31 This verse shifts the focus from the illuminated reporter and the revived heart to the disciple's other receptive organ, the ear (see 2:2), a synecdoche for the whole person. If the sage has the student's ear that listens (soma'at; see 1:5, 8) to life-giving (hayyim; see 1: 104) correction (or rebuke, tokahat; see 1:23), he has the key to his heart (see 2:2; 15:32b). This uniquely single-sentence proverb in Collection II motivates the disciple to have such an ear, for it dwells (talin) among (beqereb; see 14:33) the honored company of the wise (see 1: 76, 94). The by-forms lin and II lun occur 68 times in the Qal and have the core idea "to remain at night." In poetry they function as a synecdoche for "to remain," "dwell" (Job 17:2; 19:4; 41:22[14]; Prov. 15:31; Isa. 1:21; Jer. 4:14; Zeph. 2:14). Whoever hears the correction of the wise belongs to their community and can start immediately to live with them. This opposite of the solitary mocker (see 15:12) stays close to his source of life, ready to hear correction from evening to evening and morning by morning (cf. Isa. 50:4). The ear characterizes true Israel's relationship with God more than the eye (cf. Rom. 10:5-17). In God's encounters with Israel he is always heard; rarely seen. The hearing ear and the seeing eye are God's handiwork (20:12).

32 The proverb escalates the motivation to accept correction and not to rebel by alluding to suicide versus survival (see 8:36; 15:6, 10). The person who flouts instruction [see 13:18] is one who despises [see 3:11] his life (napso; see 1: 90). But the person who hears correction (wesomea'; see 15:5, 31a) is one who acquires (qoneh; see 4:5; 8:22) sense (leb; lit. "a heart"; see 1: 90). As hasar leb ("one who lacks heart = sense") denotes one who lacks the essential mental and moral capacity to survive (see 1: 115), so qana leb ("to acquire a heart") signifies to gain the mental and moral capacity to live, as its chiastic parallel in 15:31a, "life," makes clear. In 19:8 "acquiring a heart" is equated with "loving oneself," the desired antithesis to "hate one's life," as provided by the LXX (see n. 5).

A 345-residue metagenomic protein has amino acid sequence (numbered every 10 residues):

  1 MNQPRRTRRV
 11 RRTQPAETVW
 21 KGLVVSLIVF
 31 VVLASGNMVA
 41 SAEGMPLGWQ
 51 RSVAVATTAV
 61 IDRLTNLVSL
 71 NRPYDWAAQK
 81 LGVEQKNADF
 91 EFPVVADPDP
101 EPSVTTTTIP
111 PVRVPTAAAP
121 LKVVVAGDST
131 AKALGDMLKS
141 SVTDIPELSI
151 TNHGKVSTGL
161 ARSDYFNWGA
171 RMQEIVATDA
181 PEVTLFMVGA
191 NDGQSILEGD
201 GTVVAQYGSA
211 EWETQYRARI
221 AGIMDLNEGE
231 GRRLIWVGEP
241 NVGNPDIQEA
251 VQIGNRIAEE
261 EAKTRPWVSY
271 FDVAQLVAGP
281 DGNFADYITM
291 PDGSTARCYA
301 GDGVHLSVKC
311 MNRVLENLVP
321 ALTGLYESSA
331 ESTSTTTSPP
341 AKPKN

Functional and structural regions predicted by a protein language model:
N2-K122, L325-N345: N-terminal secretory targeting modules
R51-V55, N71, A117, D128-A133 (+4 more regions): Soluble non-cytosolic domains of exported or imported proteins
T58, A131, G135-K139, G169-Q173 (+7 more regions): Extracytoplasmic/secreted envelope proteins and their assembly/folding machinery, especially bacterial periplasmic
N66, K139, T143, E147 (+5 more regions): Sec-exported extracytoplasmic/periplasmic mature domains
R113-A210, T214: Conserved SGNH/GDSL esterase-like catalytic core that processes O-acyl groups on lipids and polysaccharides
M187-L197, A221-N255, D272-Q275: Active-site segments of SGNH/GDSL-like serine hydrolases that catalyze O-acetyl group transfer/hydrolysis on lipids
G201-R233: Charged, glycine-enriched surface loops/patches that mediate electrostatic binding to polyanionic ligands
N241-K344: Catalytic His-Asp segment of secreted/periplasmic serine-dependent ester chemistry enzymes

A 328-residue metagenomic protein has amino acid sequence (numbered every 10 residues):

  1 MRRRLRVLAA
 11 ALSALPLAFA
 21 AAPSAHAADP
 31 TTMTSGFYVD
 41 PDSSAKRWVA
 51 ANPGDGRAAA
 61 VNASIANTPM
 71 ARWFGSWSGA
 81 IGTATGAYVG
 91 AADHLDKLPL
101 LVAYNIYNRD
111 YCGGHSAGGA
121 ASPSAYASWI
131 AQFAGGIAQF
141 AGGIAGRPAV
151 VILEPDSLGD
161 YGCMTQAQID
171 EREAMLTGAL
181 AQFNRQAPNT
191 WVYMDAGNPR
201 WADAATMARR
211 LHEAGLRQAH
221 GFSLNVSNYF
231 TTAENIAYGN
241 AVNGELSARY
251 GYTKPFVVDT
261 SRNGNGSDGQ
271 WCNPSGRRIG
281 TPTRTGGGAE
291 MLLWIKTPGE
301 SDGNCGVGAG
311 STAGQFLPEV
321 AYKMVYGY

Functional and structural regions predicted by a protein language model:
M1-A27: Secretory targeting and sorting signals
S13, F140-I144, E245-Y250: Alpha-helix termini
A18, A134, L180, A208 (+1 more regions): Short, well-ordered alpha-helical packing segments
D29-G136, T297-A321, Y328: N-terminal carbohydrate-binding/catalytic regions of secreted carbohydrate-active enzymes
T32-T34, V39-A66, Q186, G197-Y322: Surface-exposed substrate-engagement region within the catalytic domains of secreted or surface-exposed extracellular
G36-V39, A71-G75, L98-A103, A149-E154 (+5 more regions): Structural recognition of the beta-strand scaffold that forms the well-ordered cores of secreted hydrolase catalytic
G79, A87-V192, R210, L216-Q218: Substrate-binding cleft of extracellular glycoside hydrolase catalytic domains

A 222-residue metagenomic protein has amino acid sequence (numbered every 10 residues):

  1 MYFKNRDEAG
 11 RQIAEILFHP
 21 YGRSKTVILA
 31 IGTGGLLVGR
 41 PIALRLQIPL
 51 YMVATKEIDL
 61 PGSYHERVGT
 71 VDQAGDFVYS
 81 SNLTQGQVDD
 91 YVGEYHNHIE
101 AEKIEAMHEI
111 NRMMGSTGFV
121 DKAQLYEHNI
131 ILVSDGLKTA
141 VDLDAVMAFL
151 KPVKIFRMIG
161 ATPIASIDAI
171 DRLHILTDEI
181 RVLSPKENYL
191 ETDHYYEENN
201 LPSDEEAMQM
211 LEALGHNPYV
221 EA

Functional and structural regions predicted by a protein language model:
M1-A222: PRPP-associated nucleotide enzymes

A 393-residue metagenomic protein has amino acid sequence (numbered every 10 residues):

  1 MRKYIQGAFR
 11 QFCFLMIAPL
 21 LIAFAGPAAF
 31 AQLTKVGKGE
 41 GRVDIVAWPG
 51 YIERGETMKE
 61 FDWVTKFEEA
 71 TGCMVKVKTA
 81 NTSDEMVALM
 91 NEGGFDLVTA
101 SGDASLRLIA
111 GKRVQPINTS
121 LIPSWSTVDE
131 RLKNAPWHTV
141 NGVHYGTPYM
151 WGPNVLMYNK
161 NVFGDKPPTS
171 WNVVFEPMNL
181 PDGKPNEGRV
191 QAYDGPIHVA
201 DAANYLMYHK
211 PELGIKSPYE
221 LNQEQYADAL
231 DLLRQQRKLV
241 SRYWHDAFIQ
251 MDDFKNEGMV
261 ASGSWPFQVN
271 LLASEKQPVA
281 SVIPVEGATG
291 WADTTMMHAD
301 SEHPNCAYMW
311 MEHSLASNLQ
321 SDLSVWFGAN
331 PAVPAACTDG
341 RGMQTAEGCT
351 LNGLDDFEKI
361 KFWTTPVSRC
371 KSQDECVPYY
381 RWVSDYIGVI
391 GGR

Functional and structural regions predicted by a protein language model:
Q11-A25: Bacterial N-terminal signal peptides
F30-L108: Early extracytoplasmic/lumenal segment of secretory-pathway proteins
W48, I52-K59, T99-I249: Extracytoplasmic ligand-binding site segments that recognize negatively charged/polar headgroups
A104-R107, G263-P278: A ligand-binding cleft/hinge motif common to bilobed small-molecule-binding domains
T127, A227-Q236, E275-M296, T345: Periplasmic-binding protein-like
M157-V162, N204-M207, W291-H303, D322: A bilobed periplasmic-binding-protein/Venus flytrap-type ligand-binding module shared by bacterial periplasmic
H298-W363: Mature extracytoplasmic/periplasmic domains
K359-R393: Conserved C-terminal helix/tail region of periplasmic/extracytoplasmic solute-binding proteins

33 The concluding verse of the introduction grounds the instruction in the fear of the Lord and adds the motivation to achieve social honor. The way to wisdom is the fear of the Lord, and the way to honor is humility. All the vocabulary of verset A is found in the book's motto (1:7), and verset B is repeated verbatim in 18:12b. The instruction [see 1:2; 15:32] that gives wisdom (hokma; see 1:2) is the fear of the Lord (see 1:7). Wisdom is a matter of the heart. The disposition of humility ('anawa; see 3:34), which is equated with the "fear of the Lord" in 22:4, brings the disciple into the company of the sage (v. 31) and beyond that into the company of Israel's covenant-keeping God. The original meaning of 'nw is "to be bowed down," "to be oppressed," and then, when affliction has done its proper work, "to be humble." The scoffer and the fool, who despise God's revelation, are the humble person's opposite. 'anawa is a religious term for the quality of renouncing one's own personal sufficiency for life and committing oneself to the Lord, who alone is trustworthy to give instruction leading to life (3:5-7). In this way the disciple integrates himself into the moral order and the realm of life ordained by God and does not lift himself against it. Waving a white flag of surrender to the Lord in this book always [comes] before [see 8:25] honor (see 3:16; 18:12; 22:4). Paradoxically, the one who grants himself no glory before the glorious God in the end is crowned with the glory and wealth that give him social esteem (see 3:16; 8:18; 11:16). This radical humility toward the Lord paves the way for the next subunit contrasting the Lord's freedom with human limits (16:1-9). The key phrase "fear of the Lord" in 15:33 and 16:6 reinforces the connection between the introduction and this body.

b. The Lord's Rule (16:1-9)